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von Braun in office
Wernher von Braun in his MSFC office, with models of the rockets he helped develop in the background. (credit: NASA)

Remembering Wernher von Braun

June 16th passed with virtually no mention of one of the greatest names in the exploration of space. On that date in 1977, Dr. Wernher von Braun passed away. He was admired and loved by many he worked with during projects Mercury, Gemini, and Apollo, yet vilified by others because of his wartime efforts developing the V-2 for the Third Reich. He profoundly influenced the course of history in Europe and America, and was instrumental in the United States achieving the greatest engineering, scientific and geopolitical accomplishment of the 20th century.

For many Americans, their memories of Wernher von Braun are and will remain profoundly positive. I am one of them. Like many other children of the 1950s, I first learned of Dr. von Braun on the Walt Disney TV series devoted to space exploration. The first of these was “Man In Space” first broadcast on March 9, 1955. This was followed later that year with “Man and the Moon.” The last of the three memorable programs was “Mars and Beyond” broadcast in 1957. It was estimated over 40 million viewers saw these shows. Von Braun was already familiar to the many readers of Collier’s magazine which published a fascinating series on space exploration several years before. With the launch of Sputnik on October 4, 1957, von Braun stood on the real threshold of space exploration he had dreamed of pursuing since his youth.

He was admired and loved by many he worked with during projects Mercury, Gemini, and Apollo, yet vilified by others because of his wartime efforts developing the V-2 for the Third Reich.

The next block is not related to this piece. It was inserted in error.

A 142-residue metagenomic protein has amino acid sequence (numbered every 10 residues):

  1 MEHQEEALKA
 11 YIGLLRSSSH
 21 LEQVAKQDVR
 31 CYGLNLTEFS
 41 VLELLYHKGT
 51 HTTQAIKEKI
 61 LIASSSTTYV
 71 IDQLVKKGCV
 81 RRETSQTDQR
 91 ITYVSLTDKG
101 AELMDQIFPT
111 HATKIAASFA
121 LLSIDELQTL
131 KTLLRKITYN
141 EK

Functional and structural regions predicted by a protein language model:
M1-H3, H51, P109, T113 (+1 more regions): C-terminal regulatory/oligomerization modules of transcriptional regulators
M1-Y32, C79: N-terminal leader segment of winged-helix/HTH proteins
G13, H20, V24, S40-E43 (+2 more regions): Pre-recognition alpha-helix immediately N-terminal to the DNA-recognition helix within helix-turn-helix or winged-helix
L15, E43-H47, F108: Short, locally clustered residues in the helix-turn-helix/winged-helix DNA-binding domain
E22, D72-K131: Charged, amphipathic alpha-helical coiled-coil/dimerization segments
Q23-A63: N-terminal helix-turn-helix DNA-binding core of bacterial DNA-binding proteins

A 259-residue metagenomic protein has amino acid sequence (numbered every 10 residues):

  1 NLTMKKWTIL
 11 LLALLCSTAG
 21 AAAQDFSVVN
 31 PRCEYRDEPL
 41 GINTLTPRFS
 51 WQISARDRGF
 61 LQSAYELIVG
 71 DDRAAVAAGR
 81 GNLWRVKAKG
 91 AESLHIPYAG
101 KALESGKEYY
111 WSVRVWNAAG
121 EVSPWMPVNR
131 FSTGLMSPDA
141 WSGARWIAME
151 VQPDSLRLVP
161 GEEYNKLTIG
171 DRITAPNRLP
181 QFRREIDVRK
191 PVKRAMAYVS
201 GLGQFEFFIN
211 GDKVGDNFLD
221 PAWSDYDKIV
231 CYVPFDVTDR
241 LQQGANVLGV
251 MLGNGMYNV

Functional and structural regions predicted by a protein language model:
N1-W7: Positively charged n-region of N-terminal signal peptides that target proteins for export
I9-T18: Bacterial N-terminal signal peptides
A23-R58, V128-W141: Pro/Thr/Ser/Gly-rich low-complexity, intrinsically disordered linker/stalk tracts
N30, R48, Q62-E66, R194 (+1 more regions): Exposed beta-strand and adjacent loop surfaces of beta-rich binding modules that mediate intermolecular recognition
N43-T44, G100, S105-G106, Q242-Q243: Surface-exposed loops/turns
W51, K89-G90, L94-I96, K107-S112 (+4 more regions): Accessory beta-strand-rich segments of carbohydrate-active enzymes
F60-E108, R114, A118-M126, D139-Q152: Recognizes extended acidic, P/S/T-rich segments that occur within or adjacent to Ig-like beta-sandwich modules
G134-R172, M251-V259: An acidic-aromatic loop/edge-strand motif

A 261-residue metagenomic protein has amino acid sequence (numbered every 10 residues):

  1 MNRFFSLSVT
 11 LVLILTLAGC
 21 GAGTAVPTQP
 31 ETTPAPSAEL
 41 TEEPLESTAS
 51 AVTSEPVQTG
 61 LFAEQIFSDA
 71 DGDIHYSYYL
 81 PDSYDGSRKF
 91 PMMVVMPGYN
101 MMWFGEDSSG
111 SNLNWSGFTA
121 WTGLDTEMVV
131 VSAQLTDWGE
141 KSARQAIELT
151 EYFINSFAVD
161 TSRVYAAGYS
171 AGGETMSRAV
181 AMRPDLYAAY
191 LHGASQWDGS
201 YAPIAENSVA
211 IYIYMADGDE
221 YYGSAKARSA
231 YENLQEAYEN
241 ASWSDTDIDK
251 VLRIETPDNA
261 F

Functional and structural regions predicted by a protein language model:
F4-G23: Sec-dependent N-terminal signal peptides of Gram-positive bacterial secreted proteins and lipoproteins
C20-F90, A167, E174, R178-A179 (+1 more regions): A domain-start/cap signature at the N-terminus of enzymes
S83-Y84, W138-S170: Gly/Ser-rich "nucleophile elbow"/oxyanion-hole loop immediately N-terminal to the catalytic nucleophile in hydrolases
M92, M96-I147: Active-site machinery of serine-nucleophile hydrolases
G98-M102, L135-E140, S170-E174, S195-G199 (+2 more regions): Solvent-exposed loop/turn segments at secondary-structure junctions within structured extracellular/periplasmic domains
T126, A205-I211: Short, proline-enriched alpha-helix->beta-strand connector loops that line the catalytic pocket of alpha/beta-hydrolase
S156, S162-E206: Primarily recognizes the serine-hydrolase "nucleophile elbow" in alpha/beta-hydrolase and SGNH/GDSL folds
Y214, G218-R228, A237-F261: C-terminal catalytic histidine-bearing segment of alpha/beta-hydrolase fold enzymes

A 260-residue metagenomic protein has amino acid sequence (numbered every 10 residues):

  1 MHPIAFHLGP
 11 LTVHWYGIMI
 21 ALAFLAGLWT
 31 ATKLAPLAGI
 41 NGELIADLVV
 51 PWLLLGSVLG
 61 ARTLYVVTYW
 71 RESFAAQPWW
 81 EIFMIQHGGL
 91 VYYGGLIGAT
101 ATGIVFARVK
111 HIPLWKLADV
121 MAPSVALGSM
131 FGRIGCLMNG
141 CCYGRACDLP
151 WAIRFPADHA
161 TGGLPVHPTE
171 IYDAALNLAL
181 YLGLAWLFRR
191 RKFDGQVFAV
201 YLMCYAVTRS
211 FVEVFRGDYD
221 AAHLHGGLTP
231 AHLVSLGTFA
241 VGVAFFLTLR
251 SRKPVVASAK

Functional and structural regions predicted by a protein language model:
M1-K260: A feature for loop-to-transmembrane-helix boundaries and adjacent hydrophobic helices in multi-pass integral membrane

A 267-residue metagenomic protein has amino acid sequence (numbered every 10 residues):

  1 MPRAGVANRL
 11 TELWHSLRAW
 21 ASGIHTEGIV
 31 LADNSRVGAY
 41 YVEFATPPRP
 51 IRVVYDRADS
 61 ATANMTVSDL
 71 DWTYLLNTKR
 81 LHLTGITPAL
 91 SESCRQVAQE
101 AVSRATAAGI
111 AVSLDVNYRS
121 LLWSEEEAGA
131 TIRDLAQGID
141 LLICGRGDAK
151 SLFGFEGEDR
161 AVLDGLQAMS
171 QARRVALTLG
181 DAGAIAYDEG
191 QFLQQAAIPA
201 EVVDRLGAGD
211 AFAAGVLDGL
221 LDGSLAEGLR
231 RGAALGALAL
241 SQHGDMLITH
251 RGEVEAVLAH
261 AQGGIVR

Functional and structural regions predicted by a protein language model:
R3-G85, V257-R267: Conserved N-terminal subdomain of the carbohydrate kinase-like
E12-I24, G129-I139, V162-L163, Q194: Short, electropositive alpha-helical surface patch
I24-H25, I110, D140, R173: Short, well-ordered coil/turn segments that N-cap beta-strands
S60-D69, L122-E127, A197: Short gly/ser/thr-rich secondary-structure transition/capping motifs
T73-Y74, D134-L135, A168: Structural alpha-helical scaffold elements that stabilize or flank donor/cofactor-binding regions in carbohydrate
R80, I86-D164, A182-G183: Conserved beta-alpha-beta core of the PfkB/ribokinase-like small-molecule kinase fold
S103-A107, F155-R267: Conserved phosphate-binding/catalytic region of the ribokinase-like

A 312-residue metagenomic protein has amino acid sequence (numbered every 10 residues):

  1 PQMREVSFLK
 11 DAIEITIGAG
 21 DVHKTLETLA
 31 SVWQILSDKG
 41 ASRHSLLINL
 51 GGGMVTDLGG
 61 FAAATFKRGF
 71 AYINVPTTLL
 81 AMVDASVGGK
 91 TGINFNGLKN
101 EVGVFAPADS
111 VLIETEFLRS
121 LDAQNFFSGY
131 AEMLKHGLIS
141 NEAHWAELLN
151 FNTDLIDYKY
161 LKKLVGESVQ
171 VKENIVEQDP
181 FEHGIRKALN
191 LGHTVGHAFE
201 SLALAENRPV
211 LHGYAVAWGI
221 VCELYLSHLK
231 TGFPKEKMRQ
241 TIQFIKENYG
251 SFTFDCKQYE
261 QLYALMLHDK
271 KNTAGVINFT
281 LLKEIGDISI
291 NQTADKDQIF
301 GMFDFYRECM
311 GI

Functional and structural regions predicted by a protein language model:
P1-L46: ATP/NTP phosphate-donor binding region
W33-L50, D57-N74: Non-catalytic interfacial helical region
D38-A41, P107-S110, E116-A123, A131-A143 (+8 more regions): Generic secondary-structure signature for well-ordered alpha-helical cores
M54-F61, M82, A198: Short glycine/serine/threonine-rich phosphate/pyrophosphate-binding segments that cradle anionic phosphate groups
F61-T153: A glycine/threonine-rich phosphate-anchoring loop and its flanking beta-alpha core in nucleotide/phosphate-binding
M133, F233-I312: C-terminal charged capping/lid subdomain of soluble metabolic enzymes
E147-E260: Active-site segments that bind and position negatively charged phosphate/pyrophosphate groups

America suddenly found itself in a space race with Russia. Were it not for Wernher von Braun’s rational persuasion and quick actions to surrender his group to American forces in 1945 at the close of World War 2, there might have been no space race at all. The culturally illiterate can be forgiven if they believe the group of German engineers and scientists who came to America as part of Operation Paperclip comprised the entire braintrust behind the V-2 rocket. It did not. While over 120 Germans were eventually brought to the United States under that secret program, it is a little known fact that more than 270 members of that rocket team were taken, both voluntarily and involuntarily, to Russia. Had the entire German rocket team been captured by the Soviet Army, it would not have been the America flag planted on the Moon, but instead a red flag with the hammer and sickle.

While von Braun was still at Ft. Bliss, Texas with his team of engineers and scientists, he seriously considered the possibility of one day working in private American industry. However, rocket development was being driven by the US Army, and it was there he and his fellow Germans had the best chance of advancing rocket technology, not the commercial sector which was non-existent. He and the others on his team held out the hope that one day they could work on rocket development for peaceful purposes, including launching satellites and pursuing the dream of manned spaceflight. The German rocket team chose to stay together, although some did accept offers from US businesses. Eventually, all the German rocket team members became US citizens.

Sputnik, of course, changed the direction and speed of American rocket development. Once again, von Braun was in the right place at the right time. In October 1949, the Secretary of the Army approved the transfer of von Braun and his team from Ft. Bliss to Redstone Arsenal, Alabama the following year—a move welcomed by practically all the Germans. Von Braun and his family settled in Huntsville. He became technical director of the Guided Missile Development Group, then Chief of Guided Missile Development Division. Von Braun was encouraged by the formation of NASA in 1958. Two years later, von Braun and his team received another transfer, this time to the newly formed Marshall Space Flight Center in Huntsville. Von Braun was appointed its first director.